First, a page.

From the Taps
A potent, clear, rich IPA brewed with a variety of Northwestern hops that produce the classic West Coast flavor. Hopping throughout the boil enhances bitterness and a post-fermentation dry-hopping adds pleasant floral/citus/fruit aromas.
Wheat, malt, and oat combine with German hops to define this complex Belgian-style brew. A medley of spices produce aromas of banana and clove which linger around this ale’s hazy golden glow. It’s a modern take on the traditional wit bier with a light-bodied feel and a dry finish.
Greetings from The Old Pueblo
It was a cool 104 degrees in the shade when I passed through Tucson, Arizona, where men are men and beers are crafty. My destination: Dragoon Brewing Company, a fast-growing craft beer success story set in the Old West.
I wanted to learn more about this microbrewery, which literally began in the kitchen when owner Bruce Greene started home brewing in the 90s. After graduating from Northern Arizona University, his son, Eric, also caught the craft brew bug. Eric started the Northern Arizona Homebrewers club, then went on to study at the American Brewer’s Guild in Vermont and interned at Mass Brewing Company (think Harpoon), before returning to Tucson.
Home Brewers Unite
It was in the homebrewers club where Eric met Tristan White. By 2007 the three men were brewing together regularly. By 2010, they decided it was time to take it to the next level and Dragoon Brewing Company was born. They found their current location in the fall of 2011, and celebrated their first pour on April 17, 2012.
The microbrewery is nestled just outside of Tucson in an industrial park. Upon my first visit (there were several during the course of this interview so I could sample the many offerings of this busy brew house), I met Stout, one of the friendly, knowledgeable managers. Although a long-standing nickname long before he entered the world of craft crews, Stout said, smiling, “It just goes to show that (working with beer) was meant to be.”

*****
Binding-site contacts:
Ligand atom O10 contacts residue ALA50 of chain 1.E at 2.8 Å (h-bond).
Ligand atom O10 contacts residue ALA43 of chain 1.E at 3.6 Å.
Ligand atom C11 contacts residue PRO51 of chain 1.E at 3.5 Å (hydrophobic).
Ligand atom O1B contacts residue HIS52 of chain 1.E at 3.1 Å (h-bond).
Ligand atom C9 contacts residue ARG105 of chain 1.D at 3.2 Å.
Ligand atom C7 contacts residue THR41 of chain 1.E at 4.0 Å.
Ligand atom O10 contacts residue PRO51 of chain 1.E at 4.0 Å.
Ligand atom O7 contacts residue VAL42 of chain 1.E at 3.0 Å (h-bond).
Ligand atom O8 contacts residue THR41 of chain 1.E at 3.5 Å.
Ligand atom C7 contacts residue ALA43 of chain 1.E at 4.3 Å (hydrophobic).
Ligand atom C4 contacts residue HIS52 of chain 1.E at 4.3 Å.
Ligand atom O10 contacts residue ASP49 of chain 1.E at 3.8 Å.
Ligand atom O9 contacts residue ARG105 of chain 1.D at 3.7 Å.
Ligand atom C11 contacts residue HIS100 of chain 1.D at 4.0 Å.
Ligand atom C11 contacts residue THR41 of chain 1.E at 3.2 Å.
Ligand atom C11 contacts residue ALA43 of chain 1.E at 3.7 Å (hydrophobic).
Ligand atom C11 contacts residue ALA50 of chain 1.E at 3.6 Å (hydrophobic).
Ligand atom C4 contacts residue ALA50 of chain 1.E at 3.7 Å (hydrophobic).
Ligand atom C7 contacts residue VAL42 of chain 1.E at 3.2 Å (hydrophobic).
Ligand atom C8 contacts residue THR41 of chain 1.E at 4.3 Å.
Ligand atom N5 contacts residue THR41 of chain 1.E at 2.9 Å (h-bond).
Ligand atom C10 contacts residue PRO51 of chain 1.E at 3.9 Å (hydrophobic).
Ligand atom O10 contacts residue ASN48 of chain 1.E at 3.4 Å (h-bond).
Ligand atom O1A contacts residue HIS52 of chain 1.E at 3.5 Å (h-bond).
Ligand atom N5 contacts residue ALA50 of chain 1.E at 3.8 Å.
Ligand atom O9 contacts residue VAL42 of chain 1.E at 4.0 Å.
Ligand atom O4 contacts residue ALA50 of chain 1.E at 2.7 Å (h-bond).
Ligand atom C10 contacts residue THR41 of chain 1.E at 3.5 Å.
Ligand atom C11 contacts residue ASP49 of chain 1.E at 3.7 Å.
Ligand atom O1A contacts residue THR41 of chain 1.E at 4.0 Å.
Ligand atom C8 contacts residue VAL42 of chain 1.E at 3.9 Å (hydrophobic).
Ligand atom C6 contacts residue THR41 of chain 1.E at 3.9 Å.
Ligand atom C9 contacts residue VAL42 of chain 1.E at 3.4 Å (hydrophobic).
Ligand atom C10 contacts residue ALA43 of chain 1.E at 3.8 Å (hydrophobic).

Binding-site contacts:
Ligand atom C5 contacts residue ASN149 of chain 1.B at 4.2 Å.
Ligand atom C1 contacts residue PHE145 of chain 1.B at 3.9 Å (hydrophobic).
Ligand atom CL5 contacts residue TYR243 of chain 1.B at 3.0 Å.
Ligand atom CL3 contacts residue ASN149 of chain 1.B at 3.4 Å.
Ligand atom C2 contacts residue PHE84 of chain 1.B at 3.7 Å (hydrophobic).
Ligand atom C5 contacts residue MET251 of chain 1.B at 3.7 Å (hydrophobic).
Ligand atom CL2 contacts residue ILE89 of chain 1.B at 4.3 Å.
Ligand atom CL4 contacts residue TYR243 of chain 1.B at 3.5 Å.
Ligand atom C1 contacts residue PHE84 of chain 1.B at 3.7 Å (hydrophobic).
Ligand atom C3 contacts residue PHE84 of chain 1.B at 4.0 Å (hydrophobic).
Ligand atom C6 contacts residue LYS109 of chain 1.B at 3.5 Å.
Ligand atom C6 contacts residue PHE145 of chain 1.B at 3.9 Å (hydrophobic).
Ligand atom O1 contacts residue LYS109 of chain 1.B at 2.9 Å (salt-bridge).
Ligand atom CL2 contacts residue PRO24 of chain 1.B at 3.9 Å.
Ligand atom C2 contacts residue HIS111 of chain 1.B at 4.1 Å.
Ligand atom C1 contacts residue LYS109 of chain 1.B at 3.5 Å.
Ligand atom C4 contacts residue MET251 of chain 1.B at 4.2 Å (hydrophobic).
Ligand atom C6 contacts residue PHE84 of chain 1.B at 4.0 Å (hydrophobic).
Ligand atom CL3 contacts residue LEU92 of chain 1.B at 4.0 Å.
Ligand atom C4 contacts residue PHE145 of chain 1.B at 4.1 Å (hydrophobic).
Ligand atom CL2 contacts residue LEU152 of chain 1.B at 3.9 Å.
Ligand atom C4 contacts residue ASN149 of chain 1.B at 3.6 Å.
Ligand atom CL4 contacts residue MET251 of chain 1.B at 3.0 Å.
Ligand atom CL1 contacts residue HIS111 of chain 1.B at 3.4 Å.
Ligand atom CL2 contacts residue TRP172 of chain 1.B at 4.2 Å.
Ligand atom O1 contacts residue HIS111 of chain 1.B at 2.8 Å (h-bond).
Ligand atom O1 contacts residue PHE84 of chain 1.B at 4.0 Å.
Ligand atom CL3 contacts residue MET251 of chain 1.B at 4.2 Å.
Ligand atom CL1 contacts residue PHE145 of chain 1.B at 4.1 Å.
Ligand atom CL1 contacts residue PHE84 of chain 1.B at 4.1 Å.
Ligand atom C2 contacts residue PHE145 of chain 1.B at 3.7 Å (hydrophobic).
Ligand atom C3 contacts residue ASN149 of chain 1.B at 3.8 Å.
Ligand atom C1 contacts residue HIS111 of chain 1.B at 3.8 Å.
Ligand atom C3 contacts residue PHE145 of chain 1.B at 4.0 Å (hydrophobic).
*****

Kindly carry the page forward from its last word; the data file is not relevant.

Stout introduced me to co-founder Tristan who serves as head of Dragoon’s operations. Sitting down and chatting over a pour of the signature Dragoon IPA, Tristan shared the story of Dragoon’s humble beginnings and its fast-growing success.
The name, Dragoon, comes from the Dragoon Mountains, located near the Arizona-New Mexico border. The region ties to the great Indian warrior, Cochise, and later, the famous Wyatt Earp. “We wanted something that embodied the west but that wasn’t cheeseball,” Tristan says.
Passion for Quality
The Dragoon secret is in the passion the owners have for making quality beer. Tristan says they are fanatical about producing quality tasting beer, and have been known to toss a batch if it doesn’t meet their standards. In addition to the regulars—Dragoon IPA and Ojo Blanco, Dragoon produces a variety of seasonal beers—like the Monsooner, named for the storm season in Arizona. Occasionally you’ll find an experimental brew on the menu. After all, Dragoon was one of the first local brews in the region to have its own laboratory. With all of their beers Tristan says they try to incorporate regional elements, like the White Sonoran Wheat, which was made from local wheat from the Sonoran Desert. On any given day, patrons can explore the beer menu and find as many as a dozen or more varieties to choose from.
Success has come fast to the innovative brew masters. In its first year, Dragoon brewed between 550-562 barrels, growing to over 2,500 earlier this year. In the initial business plan, they started with three tanks and blocked out room for nine—they’ll hit that number “before the end of year two,” Tristan says. So what to do when you hit your max brew? Build more room, of course! Fortunately for the Dragoon team, there just happened to be a 12,500-sq.-ft. space right next door. Knocking down the walls, the brewery is building a 2,500-sq.-ft. taproom and by the end of 2014, they’ll have the capacity to produce 4,500 barrels per year.
That kind of production is good news for the regulars who pour into the current taproom every afternoon when the doors open at 4 p.m. If you can’t hit the brewery, Dragoon beer can be found at local establishments and liquor outlets in Tucson and Phoenix. But don’t look for the Dragoon label throughout Arizona and beyond—Tristan says they don’t plan to grow distribution anytime soon. They do, however, have plans to launch a canning line by 2016.
Wrapping up my heart-to-heart with Tristan with a Sly Amber, I knew it was time for me to put the hitch back in my giddy-up and move along. With a smile and a shout out to Stout, I thanked Tristan for his time, wished him well on Dragoon’s success, and headed on down the happy trail.
Images courtesy of Dragoon Brewing